WASHINGTON, Sept. 11 – Congress should enact a two-year moratorium on all discretionary, nonessential regulatory action that would have the effect of increasing the cost of agricultural production, according to the National Council of Farmer Cooperatives (NCFC).


In a letter sent to leaders of the House and Senate Agriculture Committees on Friday, NCFC President Chuck Conner outlined several regulations his group would like to have placed “on hold” as part of the committee’s recommendations to the Joint Select Committee on Deficit Reduction. Conner and his staff plan to meet with lawmakers this week to advance the proposal.


“Given the country’s current economic crisis and Congress’ ongoing effort to reduce serious federal budget deficits, we feel extraordinary measures are called for to reduce the climate of uncertainty created by burdensome discretionary regulatory efforts, including those that are pending,” Conner wrote. “Many issues beyond those thought of as traditional agricultural policy have the potential to impact farmer co-ops and their farmer-members. These issues include environmental regulations, immigration and labor, food safety, access to international markets, financial services and tax policy.this country.


While many regulatory actions are in response to statutory requirements, Conner wrote that “we’ve recently seen a host of regulations that extend beyond congressional intent. A prime example of this is the rule establishing Federal Numeric Nutrient Criteria for Florida Lakes and Flowing Waters that the Environmental Protection Agency (EPA) promulgated on January 26, 2010, but the criteria are not effective until March 6, 2012.”


In addition, Conner wrote that there are “many other planned discretionary actions that will harm the agriculture community or have the effect of creating great financial uncertainty in the sector such as the proposed rulemaking by the Grain Inspection, Packers and Stockyards Administration relating to the livestock industry.”


Conner listed four other examples in the NCFC letter.


1. EPA - Revisions to PM-10 NAAQS – would make the regulation of coarse particles like farm

dust more stringent.


2. EPA - Revisions to livestock reporting requirements – EPA agreed in an out-of-court settlement to require livestock and poultry operations to submit, whether or not they are currently discharging, detailed information about their operations and to make that information available to the public in a searchable database available on the internet.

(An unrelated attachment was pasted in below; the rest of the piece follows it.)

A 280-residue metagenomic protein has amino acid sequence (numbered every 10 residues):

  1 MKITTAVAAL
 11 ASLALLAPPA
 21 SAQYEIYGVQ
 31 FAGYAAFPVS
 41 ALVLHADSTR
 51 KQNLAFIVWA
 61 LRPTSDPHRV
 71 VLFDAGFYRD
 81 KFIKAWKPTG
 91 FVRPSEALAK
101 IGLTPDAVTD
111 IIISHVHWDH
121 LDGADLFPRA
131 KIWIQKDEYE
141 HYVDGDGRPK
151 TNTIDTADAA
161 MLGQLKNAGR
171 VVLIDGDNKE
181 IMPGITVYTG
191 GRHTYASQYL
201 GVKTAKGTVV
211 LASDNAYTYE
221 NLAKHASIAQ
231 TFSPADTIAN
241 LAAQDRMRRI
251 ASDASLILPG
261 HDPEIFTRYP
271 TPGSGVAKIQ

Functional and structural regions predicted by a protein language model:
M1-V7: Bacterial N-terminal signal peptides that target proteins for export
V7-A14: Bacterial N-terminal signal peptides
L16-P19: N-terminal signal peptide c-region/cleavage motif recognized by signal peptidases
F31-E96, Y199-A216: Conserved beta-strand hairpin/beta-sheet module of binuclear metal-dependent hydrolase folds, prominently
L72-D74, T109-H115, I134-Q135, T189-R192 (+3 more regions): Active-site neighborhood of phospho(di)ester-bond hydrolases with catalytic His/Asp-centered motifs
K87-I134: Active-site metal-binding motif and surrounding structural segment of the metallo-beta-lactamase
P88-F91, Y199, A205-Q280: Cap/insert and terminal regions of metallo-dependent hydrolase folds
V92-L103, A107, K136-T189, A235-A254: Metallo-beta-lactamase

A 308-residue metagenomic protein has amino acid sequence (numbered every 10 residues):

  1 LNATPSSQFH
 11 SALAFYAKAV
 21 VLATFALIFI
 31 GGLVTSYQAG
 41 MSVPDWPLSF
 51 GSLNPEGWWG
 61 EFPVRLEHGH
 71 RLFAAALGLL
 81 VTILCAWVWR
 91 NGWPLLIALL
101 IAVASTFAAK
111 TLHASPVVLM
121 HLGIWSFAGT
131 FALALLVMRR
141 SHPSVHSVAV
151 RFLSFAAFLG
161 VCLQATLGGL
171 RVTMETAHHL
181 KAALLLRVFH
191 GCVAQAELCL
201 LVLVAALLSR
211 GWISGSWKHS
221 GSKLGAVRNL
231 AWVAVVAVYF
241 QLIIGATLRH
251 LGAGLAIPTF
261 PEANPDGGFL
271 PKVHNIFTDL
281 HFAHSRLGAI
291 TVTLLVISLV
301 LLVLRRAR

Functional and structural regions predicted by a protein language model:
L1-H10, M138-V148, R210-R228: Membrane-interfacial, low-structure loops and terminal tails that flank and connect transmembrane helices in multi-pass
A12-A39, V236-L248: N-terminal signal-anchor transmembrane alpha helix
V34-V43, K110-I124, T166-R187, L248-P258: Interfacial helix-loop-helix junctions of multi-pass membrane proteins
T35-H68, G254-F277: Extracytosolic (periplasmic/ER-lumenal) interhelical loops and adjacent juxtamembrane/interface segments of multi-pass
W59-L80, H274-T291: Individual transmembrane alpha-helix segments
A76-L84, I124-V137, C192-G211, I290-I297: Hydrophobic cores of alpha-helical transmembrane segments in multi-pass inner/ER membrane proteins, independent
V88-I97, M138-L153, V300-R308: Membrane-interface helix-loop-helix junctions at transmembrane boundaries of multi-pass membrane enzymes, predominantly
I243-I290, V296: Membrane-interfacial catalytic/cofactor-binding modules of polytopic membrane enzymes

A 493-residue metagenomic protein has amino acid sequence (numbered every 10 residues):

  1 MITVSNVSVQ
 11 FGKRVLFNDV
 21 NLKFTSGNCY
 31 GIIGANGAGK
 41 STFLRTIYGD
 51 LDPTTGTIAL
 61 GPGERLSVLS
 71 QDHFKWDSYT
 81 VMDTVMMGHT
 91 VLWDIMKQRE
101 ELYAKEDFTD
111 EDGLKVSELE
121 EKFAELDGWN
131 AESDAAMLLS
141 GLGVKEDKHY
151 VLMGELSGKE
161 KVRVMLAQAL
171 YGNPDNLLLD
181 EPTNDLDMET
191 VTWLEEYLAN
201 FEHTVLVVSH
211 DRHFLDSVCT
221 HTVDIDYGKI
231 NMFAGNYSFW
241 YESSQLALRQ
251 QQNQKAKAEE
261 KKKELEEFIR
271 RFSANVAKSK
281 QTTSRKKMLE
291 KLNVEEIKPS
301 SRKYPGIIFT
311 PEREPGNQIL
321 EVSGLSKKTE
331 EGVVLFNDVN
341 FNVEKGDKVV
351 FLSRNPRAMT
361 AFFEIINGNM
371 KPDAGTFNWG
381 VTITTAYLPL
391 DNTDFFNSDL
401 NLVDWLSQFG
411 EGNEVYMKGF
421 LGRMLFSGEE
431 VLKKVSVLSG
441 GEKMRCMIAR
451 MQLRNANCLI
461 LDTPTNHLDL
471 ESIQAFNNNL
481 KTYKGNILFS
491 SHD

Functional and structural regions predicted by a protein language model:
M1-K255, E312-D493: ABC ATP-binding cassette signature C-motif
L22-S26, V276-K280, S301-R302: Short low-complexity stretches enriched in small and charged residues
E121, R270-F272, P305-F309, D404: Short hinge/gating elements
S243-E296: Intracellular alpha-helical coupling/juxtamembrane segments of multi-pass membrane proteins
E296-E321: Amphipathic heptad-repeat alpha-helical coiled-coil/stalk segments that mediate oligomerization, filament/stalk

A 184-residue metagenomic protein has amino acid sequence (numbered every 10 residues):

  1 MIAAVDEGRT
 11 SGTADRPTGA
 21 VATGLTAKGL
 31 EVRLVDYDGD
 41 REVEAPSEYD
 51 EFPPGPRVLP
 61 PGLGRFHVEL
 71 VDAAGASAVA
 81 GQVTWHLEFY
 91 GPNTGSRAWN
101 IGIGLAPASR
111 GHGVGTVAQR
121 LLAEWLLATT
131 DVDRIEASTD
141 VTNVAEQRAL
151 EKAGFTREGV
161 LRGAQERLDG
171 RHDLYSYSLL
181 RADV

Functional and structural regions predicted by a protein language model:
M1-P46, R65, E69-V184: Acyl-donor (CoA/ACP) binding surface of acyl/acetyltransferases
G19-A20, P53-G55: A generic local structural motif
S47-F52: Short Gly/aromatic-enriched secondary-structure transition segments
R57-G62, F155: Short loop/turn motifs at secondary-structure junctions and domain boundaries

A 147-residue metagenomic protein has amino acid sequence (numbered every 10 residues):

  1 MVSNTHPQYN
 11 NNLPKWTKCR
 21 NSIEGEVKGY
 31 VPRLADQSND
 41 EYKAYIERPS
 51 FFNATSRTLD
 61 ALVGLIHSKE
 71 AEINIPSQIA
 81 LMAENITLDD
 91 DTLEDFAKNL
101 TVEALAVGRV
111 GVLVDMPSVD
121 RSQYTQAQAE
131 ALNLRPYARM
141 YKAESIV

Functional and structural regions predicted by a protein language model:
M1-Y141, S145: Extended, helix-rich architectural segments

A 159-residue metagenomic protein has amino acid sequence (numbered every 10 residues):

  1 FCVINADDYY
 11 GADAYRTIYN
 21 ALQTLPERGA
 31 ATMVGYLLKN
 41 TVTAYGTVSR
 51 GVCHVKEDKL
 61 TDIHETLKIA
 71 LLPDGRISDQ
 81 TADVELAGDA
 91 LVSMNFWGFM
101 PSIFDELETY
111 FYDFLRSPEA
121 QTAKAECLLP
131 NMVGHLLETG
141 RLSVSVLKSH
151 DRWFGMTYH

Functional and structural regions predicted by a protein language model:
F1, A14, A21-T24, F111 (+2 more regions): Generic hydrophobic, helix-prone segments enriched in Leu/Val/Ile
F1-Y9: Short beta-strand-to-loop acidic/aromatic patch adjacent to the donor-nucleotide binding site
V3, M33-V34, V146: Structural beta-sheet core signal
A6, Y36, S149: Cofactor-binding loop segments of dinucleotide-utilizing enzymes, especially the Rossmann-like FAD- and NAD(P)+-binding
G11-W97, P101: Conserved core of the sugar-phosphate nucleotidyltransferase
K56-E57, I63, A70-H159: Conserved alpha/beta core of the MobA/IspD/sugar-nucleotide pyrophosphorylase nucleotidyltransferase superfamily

3. EPA – Revisions to the Concentrated Animal Feeding Operations (CAFO) Rule – EPA agreed in an out-of-court settlement to propose a rule by June 30, 2012, to increase the regulation of CAFOs and make it easier to subject small livestock operations to the mandatory requirements of the CWA.


4. EPA and Corps of Engineers Guidance on Identifying Waters of the United States under the Clean Water Act – draft guidance available for public comment May 2, 2011. Final draft not yet issued.


“The concept is simple – now is not the time to increase the economic burden on the American farmer, particularly if that burden is being imposed as a matter of policy, at the discretion of an executive branch agency,” Conner emphasized.

The moratorium would also include promulgated regulations that are not yet effective or that have an extended compliance date. Some examples of these include: 


·         Spill Prevention, Control and Countermeasure Regulations—The most recent amendments were effective January 14, 2010, but the compliance date for most farms facilities is November 10, 2011. The regulations threaten to impose significant compliance costs on any agricultural producer, farmer co-op or agribusiness storing any form of oil.

·         Federal Numeric Nutrient Criteria for Florida Lakes and Flowing Waters—The final rule was published January 26, 2010, but the criteria are not effective until March 6, 2012.

·         Boiler MACT Regulations—Effective dates are delayed.  The rule would cause significant new regulatory costs for agricultural processing facilities, including many farmer cooperatives.

·         Notification of Employee Rights Under the National Labor Relations Act—The National Labor Relations Board issued a final rule requiring employers to post notices informing their employees of their rights to form a union.  The final rule was published August 30, 2011 effective date November 14, 2011.  


Another significant guidance that would be subject to the moratorium includes: 


·         EPA’s spray drift guidance—This guidance proposed an unlikely to be achieved standard of zero drift and adopts a precautionary principle approach.  Public comment closed March 2010 and the guidance has not been officially withdrawn or issued in final form.


Finally, there are many regulations that are under development but that have not yet been proposed. If many of these were ever to be enacted, they would severely impact agriculture, says NCFC. Some examples include:


·         Revisions to CAFO Regulations.–EPA agreed in an out-of-court settlement with the Chesapeake Bay Foundation that it will propose a rule by June 30, 2012, to increase the regulation of CAFOs and make it easier to designate an animal feeding operation as a CAFO. This has the potential to sweep thousands of smaller animal agriculture operations under federal government regulation.

·         Revisions to the exemption from CERCLA reporting for emissions from animal waste.

·         Revisions to the Clean Water Act (CWA) Water Quality Standards—The proposal could institute a default designated use of fishable and swimmable for a broad range of water bodies unless the state proves otherwise. This would alter current anti-degradation provisions.For the full text of the letter, go to: 

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This article was updated 9-13-11 at 9 pm